Effects of chronic antidepressant treatments in a putative genetic model of vulnerability (Roman low-avoidance rats) and resistance (Roman high-avoidance rats) to stress-induced depression
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- Cite this article as:
- Piras, G., Piludu, M.A., Giorgi, O. et al. Psychopharmacology (2014) 231: 43. doi:10.1007/s00213-013-3205-7
The Roman low- (RLA) and high-avoidance (RHA) rats were selectively bred for, respectively, poor versus rapid acquisition of active avoidance in a shuttle box and, under aversive conditions, display reactive (RLA) versus proactive (RHA) coping behaviors. In the forced swim test (FST), RLA rats exhibit a depression-like behavior characterized by greater immobility and fewer climbing counts when compared with their RHA counterparts. Furthermore, subacute treatments with clinically effective antidepressant drugs decrease immobility and increase climbing or swimming in RLA rats but do not modify the performance of RHA rats.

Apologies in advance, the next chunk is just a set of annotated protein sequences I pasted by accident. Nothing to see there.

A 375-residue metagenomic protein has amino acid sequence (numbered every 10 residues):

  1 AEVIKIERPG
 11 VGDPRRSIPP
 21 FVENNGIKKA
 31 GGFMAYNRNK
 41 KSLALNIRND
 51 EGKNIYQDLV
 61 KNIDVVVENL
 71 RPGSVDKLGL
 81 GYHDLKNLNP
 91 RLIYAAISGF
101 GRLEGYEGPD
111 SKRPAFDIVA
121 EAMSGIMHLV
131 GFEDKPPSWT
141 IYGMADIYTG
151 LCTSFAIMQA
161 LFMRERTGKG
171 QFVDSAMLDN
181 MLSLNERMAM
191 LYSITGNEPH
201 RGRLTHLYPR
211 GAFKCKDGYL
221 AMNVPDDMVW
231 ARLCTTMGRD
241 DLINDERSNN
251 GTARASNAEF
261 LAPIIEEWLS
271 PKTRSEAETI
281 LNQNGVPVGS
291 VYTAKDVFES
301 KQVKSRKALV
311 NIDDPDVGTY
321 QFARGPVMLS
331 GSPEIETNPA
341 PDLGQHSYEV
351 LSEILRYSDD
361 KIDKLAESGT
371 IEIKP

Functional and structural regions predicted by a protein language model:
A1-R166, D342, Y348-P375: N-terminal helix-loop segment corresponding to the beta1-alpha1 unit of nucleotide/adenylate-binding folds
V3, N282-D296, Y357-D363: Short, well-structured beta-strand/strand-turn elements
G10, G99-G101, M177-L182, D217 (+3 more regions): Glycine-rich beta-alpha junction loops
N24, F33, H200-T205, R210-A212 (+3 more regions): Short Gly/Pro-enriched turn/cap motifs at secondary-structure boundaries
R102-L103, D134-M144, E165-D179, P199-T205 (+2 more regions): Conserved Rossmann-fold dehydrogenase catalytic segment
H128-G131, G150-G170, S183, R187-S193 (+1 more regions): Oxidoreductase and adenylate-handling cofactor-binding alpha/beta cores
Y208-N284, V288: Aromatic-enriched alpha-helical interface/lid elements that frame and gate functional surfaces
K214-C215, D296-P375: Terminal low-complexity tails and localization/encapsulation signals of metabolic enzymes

Objective and methods
Because chronic treatment with antidepressants is usually required to produce clinical effects, the present study was designed to compare the behaviors of RLA and RHA rats in the FST after subacute (1 day) and chronic (15 days) administration of desipramine, fluoxetine, and chlorimipramine.
In RLA rats, subacute treatments with low doses of desipramine, fluoxetine, and chlorimipramine (2.5–5 mg/kg) were ineffective whereas chronic treatments with the same doses of all three antidepressants decreased immobility and also increased climbing (desipramine) or swimming (fluoxetine). By contrast, neither subacute nor chronic treatments with these antidepressants induced significant changes in the behavior of RHA rats in the FST.
RLA and RHA rats represent two divergent phenotypes, respectively susceptible and resistant to develop depression-like behavior under aversive environmental conditions that may be used to identify genetically determined neural substrates and mechanisms underlying vulnerability and resistance to stress-induced depression.